All of the parents and children relating these anecdotes state that the symptoms began after the schools installed their wifi systems. It’s probably worth reemphasizing that correlation does not necessarily equal causation, and that would appear to be true in this case, just as it is for the purported link between vaccines and autism that the anti-vaccine movement promotes. However, that doesn’t mean there isn’t something going on that is worth investigating. The problem is that the parents appear to have prematurely latched onto a cause for their children’s problems, when there are many far more likely culprits that should be investigated first, from environmental causes that span the school district, such as pollution from nearby industry or dumps or perhaps a chemical cause. Given the extreme biological implausibility of wifi as a cause of these health problems, it should be near the bottom of the lists of environmental exposures to be examined. When the parents in the article say that “every possible other source” has been eliminated as a potential cause, I highly doubt that’s true. To do that would require a systematic and difficult investigation.
I normally recoil at an idea like this, but given the evidence that wifi radiation poses no harm, I wonder if it would be ethical to do a double blind experiment, in which schools could be randomly chosen to be hooked up to hard wired connections to the Internet or wifi. There would, of course, have to be dummy hard-wired connections in the schools in the wifi group and dummy base stations with realistic looking blinking lights in the group with computers hard-wired by Ethernet connection. Then the rates of complaints in both sets of schools could be monitored. My guess is that they would be equal. Of course, such an experiment would be a logistical nightmare, and all it would take is one student or teacher with a smart phone to blow the blinding by checking for a wifi signal with his iPhone, Droid, or BlackBerry.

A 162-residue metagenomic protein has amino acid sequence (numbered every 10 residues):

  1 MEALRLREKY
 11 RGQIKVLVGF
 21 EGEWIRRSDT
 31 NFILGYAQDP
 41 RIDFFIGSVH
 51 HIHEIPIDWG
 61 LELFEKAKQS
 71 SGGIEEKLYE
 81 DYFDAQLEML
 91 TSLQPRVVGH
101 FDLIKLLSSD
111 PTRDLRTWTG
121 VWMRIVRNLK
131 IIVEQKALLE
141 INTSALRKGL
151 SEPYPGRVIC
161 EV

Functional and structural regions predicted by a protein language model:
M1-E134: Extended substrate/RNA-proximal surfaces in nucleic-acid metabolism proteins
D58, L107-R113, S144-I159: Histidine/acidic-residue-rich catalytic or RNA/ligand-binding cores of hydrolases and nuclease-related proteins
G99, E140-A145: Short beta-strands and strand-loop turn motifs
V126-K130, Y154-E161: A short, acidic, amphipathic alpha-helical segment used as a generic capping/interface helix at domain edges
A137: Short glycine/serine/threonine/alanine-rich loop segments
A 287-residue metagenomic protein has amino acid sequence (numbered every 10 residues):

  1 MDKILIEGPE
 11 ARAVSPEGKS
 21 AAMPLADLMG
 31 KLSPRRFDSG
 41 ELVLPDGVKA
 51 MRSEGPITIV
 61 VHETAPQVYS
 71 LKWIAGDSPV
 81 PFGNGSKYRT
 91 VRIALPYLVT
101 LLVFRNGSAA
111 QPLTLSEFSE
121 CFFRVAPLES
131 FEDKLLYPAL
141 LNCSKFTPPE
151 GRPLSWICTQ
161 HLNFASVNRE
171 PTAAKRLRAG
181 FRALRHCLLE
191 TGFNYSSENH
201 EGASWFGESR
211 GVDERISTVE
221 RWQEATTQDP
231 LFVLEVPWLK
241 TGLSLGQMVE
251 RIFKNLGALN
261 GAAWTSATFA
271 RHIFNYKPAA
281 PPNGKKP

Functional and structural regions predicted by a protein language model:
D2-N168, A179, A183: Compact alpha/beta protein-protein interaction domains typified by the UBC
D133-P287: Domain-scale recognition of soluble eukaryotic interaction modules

Let me just finish by emphasizing that I don’t doubt that the parents care deeply for their children. Nor do I think the parents are crazy, nuts, loons, or whatever other derogatory term they no doubt think they are being called. They are exhibiting very human shortcomings in critical thinking, probably because, like most people, their critical thinking skills are not very strong and they do not have an understanding of the science that would tell them that their concerns about the wifi are highly unlikely to be identifying the correct cause of their children’s problems. There is a cure for these shortcomings, and that cure consists of a mixture of science, skepticism, and critical thinking.